+1 Recommend
0 collections
      • Record: found
      • Abstract: found
      • Article: found
      Is Open Access

      Renal involvement in autoimmune connective tissue diseases


      Read this article at

          There is no author summary for this article yet. Authors can add summaries to their articles on ScienceOpen to make them more accessible to a non-specialist audience.


          Connective tissue diseases (CTDs) are a heterogeneous group of disorders that share certain clinical presentations and a disturbed immunoregulation, leading to autoantibody production. Subclinical or overt renal manifestations are frequently observed and complicate the clinical course of CTDs. Alterations of kidney function in Sjögren syndrome, systemic scleroderma (SSc), auto-immune myopathies (dermatomyositis and polymyositis), systemic lupus erythematosus (SLE), antiphospholipid syndrome nephropathy (APSN) as well as rheumatoid arthritis (RA) are frequently present and physicians should be aware of that.

          In SLE, renal prognosis significantly improved based on specific classification and treatment strategies adjusted to kidney biopsy findings. Patients with scleroderma renal crisis (SRC), which is usually characterized by severe hypertension, progressive decline of renal function and thrombotic microangiopathy, show a significant benefit of early angiotensin-converting-enzyme (ACE) inhibitor use in particular and strict blood pressure control in general. Treatment of the underlying autoimmune disorder or discontinuation of specific therapeutic agents improves kidney function in most patients with Sjögren syndrome, auto-immune myopathies, APSN and RA.

          In this review we focus on impairment of renal function in relation to underlying disease or adverse drug effects and implications on treatment decisions.

          Related collections

          Most cited references127

          • Record: found
          • Abstract: not found
          • Article: not found

          Updating the American College of Rheumatology revised criteria for the classification of systemic lupus erythematosus.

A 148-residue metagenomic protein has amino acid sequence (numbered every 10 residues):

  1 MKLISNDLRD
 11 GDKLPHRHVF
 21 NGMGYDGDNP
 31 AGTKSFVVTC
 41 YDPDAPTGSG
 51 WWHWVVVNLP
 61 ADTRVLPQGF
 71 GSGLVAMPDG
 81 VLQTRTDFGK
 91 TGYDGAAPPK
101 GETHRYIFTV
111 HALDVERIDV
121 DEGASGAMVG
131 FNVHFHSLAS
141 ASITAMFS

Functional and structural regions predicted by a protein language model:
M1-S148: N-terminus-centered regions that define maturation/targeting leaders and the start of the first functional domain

M Hochberg (1997)
            • Record: found
            • Abstract: found
            • Article: not found

            Mycophenolate mofetil versus cyclophosphamide for induction treatment of lupus nephritis.

            Recent studies have suggested that mycophenolate mofetil (MMF) may offer advantages over intravenous cyclophosphamide (IVC) for the treatment of lupus nephritis, but these therapies have not been compared in an international randomized, controlled trial. Here, we report the comparison of MMF and IVC as induction treatment for active lupus nephritis in a multinational, two-phase (induction and maintenance) study. We randomly assigned 370 patients with classes III through V lupus nephritis to open-label MMF (target dosage 3 g/d) or IVC (0.5 to 1.0 g/m(2) in monthly pulses) in a 24-wk induction study. Both groups received prednisone, tapered from a maximum starting dosage of 60 mg/d. The primary end point was a prespecified decrease in urine protein/creatinine ratio and stabilization or improvement in serum creatinine. Secondary end points included complete renal remission, systemic disease activity and damage, and safety. Overall, we did not detect a significantly different response rate between the two groups: 104 (56.2%) of 185 patients responded to MMF compared with 98 (53.0%) of 185 to IVC. Secondary end points were also similar between treatment groups. There were nine deaths in the MMF group and five in the IVC group. We did not detect significant differences between the MMF and IVC groups with regard to rates of adverse events, serious adverse events, or infections. Although most patients in both treatment groups experienced clinical improvement, the study did not meet its primary objective of showing that MMF was superior to IVC as induction treatment for lupus nephritis.